and television had not yet commenced here - the series could have been filmed anywhere. It
was in effect a crossover of the 1950s Australian film industry to
television. (Most Australian films of the 1950's were produced by overseas companies - it
was television, and in particular the series Homicide, which later provided a
foundation for the revival of the Australian feature film industry in the 1970s,
following its virtual standstill in the early 60s).
The quality of
The Adventures Of Long John Silver is not bad, although budget limitations are apparent by action being mostly
confined to studio sets. Still, it stands up well compared to many U.S. shows of the
period. Leonard Teale commented on the series in a TV Eye interview: "The
Australian film industry has always been pretty good. Long John Silver was made in
the early 50s and the quality was terrific. Sure, it had an American
it probably had an American Producer and maybe a writer, but that was it - all the rest
were Australian. In fact with our experience, the Americans were a joke. Most of the time
the people who came out here were second-stringers - they wouldnt leave Hollywood if
The opening titles were simple but
effective. Long John is seen in silhouette with the theme music playing
before being bathed in light and letting out a typical pirate yell. The
series title was then displayed, followed by a map of the Spanish Main.
This was accompanied by a reading of the first portion of 'To The
Hesitating Purchaser', Robert Louis Stevenson's introduction to his 'Treasure
If sailor tales to sailor tunes,
Storm and adventure, heat and cold,
If schooners, islands, and maroons,
And buccaneers, and buried gold,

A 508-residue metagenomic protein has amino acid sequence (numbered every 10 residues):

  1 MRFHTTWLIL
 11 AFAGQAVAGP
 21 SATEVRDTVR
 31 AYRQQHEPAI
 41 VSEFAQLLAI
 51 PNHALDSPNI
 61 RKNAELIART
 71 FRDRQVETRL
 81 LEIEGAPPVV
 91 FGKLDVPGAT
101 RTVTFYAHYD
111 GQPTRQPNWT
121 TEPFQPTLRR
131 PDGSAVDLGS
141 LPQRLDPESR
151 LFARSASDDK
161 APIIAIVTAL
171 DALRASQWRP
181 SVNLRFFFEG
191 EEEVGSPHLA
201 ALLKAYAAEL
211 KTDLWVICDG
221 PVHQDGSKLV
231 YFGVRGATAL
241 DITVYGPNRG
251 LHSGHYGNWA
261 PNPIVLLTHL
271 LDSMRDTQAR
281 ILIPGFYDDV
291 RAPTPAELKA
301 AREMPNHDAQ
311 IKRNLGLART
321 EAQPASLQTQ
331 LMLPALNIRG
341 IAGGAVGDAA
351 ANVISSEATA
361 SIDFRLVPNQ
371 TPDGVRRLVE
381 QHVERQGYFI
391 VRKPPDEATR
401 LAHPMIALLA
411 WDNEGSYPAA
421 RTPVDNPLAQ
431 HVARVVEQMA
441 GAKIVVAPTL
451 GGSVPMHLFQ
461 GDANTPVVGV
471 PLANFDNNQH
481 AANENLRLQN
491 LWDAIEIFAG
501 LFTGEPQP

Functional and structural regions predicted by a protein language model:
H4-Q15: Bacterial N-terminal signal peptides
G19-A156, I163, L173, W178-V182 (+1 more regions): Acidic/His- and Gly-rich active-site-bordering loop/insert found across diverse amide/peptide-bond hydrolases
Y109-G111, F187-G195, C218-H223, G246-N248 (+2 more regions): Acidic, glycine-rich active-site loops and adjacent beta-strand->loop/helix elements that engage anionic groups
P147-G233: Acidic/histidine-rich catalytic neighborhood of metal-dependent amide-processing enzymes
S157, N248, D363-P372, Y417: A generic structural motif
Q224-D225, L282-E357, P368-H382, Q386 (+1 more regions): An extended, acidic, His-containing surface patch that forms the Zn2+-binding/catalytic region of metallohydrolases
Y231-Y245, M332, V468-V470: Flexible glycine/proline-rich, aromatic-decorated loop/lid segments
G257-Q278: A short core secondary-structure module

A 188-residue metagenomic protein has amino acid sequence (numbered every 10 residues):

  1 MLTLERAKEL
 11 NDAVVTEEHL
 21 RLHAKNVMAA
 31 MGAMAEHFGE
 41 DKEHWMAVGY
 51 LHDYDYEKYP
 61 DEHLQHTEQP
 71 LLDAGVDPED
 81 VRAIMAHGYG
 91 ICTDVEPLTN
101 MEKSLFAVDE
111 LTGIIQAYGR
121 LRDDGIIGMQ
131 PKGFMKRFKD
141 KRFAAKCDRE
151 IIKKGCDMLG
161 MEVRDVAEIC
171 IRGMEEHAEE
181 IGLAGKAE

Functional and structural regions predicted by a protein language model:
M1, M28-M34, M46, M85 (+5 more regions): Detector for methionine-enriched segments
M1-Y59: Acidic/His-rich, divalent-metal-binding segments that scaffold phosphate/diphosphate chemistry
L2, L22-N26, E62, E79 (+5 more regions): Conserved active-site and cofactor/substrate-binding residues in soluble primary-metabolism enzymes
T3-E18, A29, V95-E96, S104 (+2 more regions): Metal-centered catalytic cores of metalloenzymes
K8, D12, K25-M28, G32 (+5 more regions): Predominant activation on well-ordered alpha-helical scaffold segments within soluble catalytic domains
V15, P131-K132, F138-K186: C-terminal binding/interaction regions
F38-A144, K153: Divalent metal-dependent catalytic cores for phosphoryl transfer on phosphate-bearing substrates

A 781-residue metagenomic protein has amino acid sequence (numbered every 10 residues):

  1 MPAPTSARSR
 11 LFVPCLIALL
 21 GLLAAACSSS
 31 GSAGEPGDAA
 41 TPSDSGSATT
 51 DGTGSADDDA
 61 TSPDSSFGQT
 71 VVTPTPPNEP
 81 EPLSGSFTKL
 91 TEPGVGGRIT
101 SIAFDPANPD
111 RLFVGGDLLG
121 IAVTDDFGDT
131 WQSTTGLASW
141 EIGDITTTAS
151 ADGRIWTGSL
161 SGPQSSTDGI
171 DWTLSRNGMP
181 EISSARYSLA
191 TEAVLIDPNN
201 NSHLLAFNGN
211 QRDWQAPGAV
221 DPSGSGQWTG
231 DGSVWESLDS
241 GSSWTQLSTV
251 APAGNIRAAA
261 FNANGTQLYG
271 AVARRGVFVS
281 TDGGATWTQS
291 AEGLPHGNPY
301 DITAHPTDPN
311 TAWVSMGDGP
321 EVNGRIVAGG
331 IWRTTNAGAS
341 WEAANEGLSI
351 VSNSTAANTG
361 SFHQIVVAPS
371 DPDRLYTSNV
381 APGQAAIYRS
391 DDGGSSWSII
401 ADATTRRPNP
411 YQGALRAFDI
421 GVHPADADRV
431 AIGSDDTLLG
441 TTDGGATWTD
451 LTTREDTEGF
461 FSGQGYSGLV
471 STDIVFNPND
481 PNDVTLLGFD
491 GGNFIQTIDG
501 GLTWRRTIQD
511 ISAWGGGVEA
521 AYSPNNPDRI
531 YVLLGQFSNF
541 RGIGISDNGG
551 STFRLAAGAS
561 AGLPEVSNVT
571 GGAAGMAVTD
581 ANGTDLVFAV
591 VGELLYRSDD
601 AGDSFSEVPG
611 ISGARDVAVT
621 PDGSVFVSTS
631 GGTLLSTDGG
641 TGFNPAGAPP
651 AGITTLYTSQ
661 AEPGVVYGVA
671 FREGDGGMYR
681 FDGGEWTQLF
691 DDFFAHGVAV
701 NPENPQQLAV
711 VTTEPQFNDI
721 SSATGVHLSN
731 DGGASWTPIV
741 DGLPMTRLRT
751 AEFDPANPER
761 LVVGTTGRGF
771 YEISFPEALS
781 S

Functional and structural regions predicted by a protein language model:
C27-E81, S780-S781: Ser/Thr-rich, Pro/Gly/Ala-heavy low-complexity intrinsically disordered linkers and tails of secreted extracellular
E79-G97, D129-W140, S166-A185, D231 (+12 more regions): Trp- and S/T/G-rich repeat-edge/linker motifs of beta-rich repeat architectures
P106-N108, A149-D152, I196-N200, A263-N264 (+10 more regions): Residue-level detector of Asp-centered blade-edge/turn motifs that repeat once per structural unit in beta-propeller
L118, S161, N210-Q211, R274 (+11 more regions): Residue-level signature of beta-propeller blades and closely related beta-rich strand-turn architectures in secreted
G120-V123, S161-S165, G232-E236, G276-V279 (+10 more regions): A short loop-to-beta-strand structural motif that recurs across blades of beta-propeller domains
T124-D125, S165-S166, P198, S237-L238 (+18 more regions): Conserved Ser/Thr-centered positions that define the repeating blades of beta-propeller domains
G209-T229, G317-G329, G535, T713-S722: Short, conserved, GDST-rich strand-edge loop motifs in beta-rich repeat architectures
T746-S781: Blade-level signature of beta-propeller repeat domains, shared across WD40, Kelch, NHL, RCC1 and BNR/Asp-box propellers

And all the old romance, retold
Exactly in the ancient way,
Can please, as me they pleased of old,
The wiser youngsters of today:
- So be it and fall on!
Some episodes from the series were edited together
as two feature films for cinema release in the United States in 1955, with the titles Under
The Black Flag and South Sea Pirates. There was even a short-lived series of
comic books released during 1958.
Kit Taylor reflected on the series and it's leading player
in a 1975 interview: "I was a proper little monster. At the age of 10 I
realised the power I had. If I said I felt like an ice-cream, the director
instantly sent someone to get me one. If I didn't get what I wanted I
became unco-operative. Robert Newton would get fed up with my behaviour
and he'd give me a swipe on my backside to keep me in order. At other
times he'd dangle me on his knee and tell me stories, marvellous adventure
tales. As I got older I heard people gossip about him, tearing him down
because of his faults. But nothing is going to destroy my image of him. I
thought he was great."3
The Adventures Of Long John Silver sold well
overseas. It entered syndication in the U.S. in 1956, and was aired in Britain in 1957. In
Australia, the series was first screened in the afternoon as part of the Children's TV
Club on the ABC in 1958. It was repeated later the same year in an
early evening timeslot, running into 1959. The series was repeated
many times both on the ABC and later on various commercial stations until
Robert Newton, whose
portrayal of Long John Silver became ‘the standard by which all future pirate performances would be
unfortunately died shortly afterwards in March 1956. Kit Taylor has played parts in many
Australian films and television series of the last 40 years, and his
father Grant Taylor also appeared in various productions, both in
Australia and in
the UK, before passing away in 1971.
John Silver film plus fourteen episodes of the series have been released on DVD
in various packages in several different countries. All 26 episodes of the
series are extant and held by the National Film & Sound Archive.
OF LONG JOHN SILVER
1. Disneys version of
Island was actually a remake - the original film was made in 1934.
2. TV Eye No. 3, October 1994.
3. TV Week, Dec 20, 1975.
4. Bruce Hamilton, The Worlds Most Famous Search For Pirate Gold,
Disneys Comics And Stories No. 605, October 1996.